by John Suler, Ph.D.

Humans need physical contact with each other. Infants sink into depression and die without it. How parents interact physically with them becomes a cornerstone of their identity and well-being. Adults deprived of tactile contact for long periods will tell you just how depriving it feels. In day to day relationships, never underestimate the power of a handshake, a pat on the back, a hug, or a kiss.

On this level of human relating, cyberspace falls short... way short. In multimedia chat communication there are some vague hints of physical contact, as when you snuggle up your avatar next to someone else's. But this is a far cry from the in-person counterpart. Unfortunately, it's not very likely that CSR -- even holographic ones -- will ever develop kinesthetic capabilities, unless technology figures out how to accurately record someone's caress and transmit that digital record into the other's nervous system. Not very likely. You can argue until the cows come home about how you can psychologically and emotionally embrace someone through words alone, but the bottom line is that you can't and probably never will be able to hold your loved one in cyberspace.

In the physical, tactile, spatial world we also can do things with people. We can play tennis, go for a walk, eat dinner together... and, of course, have sex. Doing things with people creates bonds. It creates a history to the relationship. Are these things possible in CSR? Sort of. In multimedia environments, we can "meet" people at some specified site and move with them from one visual setting to another. It feels a bit like "going places" with them. There also are lots of games we can play with others via the Internet -- games that sometimes have an imaginary physical feeling to them. Then, of course, there's cybersex, which mostly consists of talking dirty to each other. That's "doing" something, isn't it?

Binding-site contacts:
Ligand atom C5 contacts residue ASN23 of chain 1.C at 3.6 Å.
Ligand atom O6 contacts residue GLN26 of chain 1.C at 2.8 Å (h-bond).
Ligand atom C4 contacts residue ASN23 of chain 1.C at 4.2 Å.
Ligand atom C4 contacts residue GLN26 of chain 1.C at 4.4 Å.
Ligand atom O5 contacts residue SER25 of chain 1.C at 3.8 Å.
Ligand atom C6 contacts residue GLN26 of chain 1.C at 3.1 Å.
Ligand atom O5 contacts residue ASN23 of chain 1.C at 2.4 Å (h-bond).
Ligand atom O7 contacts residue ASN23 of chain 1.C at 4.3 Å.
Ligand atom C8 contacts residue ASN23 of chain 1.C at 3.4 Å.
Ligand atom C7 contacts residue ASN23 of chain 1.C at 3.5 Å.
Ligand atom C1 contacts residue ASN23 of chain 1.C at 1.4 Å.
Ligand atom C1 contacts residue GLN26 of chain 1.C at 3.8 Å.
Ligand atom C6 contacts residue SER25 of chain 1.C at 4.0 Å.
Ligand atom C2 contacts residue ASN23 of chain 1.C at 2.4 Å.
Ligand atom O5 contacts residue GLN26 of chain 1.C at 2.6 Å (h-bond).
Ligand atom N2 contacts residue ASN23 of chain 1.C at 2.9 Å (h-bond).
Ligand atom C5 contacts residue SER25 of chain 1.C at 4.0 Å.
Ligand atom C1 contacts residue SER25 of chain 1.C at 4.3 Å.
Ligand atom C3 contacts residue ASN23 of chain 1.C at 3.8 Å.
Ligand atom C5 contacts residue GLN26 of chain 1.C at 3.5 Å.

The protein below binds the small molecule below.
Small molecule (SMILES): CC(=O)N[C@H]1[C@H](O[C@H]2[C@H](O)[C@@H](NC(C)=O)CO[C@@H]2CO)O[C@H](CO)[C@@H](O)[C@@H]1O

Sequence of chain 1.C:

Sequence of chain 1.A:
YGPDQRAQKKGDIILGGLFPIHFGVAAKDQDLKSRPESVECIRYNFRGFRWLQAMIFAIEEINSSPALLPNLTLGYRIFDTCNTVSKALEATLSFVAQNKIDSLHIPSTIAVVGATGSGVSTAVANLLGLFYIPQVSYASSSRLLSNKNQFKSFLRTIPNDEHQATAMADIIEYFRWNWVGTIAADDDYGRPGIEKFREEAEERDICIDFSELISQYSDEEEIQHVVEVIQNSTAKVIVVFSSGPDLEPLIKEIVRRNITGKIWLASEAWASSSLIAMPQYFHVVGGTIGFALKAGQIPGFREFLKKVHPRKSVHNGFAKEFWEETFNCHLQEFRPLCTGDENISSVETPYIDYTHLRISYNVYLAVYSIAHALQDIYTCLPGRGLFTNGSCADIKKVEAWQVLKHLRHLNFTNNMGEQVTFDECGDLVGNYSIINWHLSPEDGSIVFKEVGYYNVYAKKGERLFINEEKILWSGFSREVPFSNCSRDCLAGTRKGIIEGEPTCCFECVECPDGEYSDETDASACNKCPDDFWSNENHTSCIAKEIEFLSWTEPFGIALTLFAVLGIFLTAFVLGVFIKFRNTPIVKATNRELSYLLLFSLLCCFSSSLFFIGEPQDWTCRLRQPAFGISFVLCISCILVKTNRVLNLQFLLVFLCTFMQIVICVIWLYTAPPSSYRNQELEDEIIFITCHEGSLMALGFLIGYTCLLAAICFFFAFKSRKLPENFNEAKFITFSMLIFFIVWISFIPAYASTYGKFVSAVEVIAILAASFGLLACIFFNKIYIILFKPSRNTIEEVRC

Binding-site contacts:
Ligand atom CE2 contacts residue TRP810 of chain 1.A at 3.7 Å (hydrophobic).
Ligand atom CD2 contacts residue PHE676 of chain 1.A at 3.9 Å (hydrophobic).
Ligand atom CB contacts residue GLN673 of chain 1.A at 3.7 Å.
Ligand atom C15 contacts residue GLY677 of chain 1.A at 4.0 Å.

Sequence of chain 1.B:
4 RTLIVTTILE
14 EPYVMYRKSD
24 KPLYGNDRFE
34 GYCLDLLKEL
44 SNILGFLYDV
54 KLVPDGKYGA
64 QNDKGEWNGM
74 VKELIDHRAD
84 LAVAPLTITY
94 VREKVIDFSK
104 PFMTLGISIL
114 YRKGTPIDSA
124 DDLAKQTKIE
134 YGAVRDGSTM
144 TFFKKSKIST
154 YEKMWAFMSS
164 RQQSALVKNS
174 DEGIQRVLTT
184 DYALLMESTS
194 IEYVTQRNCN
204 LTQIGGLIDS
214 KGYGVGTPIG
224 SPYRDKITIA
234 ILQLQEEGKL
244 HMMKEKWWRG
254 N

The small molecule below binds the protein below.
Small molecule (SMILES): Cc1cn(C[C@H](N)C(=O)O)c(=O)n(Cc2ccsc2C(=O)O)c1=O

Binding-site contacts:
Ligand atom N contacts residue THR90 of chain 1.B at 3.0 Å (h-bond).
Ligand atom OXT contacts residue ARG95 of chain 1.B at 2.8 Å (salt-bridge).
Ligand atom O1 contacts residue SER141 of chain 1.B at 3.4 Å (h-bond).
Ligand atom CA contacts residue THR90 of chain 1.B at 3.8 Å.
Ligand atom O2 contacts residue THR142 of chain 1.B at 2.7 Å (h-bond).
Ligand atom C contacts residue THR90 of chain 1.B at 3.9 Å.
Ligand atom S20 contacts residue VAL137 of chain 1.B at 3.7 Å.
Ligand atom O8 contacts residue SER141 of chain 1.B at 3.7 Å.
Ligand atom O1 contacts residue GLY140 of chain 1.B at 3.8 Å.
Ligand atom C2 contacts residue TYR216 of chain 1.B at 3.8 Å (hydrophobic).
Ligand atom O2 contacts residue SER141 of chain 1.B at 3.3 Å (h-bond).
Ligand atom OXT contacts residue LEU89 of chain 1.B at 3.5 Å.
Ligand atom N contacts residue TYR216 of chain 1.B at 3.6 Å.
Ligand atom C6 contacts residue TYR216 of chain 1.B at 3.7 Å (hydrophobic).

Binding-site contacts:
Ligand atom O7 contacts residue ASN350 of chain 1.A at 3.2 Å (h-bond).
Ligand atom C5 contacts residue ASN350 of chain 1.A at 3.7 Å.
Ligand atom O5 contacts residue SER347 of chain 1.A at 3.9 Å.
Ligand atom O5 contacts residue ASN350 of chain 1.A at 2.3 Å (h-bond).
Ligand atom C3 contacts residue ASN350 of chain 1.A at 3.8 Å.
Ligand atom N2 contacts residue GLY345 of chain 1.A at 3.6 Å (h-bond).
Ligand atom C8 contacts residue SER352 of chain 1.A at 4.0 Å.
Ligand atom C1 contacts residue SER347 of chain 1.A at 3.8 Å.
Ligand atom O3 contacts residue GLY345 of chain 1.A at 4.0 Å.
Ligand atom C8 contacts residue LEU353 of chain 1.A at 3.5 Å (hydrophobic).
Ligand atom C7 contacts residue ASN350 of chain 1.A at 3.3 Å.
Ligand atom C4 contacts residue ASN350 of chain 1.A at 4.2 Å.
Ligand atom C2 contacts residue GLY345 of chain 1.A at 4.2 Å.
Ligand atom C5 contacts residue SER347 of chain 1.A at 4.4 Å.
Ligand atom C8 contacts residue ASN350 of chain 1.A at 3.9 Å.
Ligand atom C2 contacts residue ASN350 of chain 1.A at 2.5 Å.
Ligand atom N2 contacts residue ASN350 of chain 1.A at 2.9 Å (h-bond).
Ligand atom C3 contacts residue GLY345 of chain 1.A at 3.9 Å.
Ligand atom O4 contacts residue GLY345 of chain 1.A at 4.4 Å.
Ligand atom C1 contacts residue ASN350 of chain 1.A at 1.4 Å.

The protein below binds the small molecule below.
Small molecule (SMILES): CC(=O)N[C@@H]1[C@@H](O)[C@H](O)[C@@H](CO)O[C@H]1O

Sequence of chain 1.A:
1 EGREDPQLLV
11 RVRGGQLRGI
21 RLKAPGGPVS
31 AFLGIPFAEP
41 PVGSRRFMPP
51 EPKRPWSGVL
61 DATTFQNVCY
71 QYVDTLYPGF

While doing things with others certainly is possible on the Internet, it doesn't have as powerful a physical, tactile, or spatial feeling as activities in IPR. Almost anything you can do with someone in cyberspace you could also do with them in-person, simply by the fact that they can be sitting side-by-side with you while you do it. But the reverse isn't true -- everything you can do with someone in-person can't be duplicated in cyberspace. That's a big disadvantage for CSR.


John Suler, PhD, is Professor of Psychology at Rider University and a practicing clinical psychologist. He has published on psychotherapy, mental imagery, and eastern philosophy. He currently maintains several web sites.


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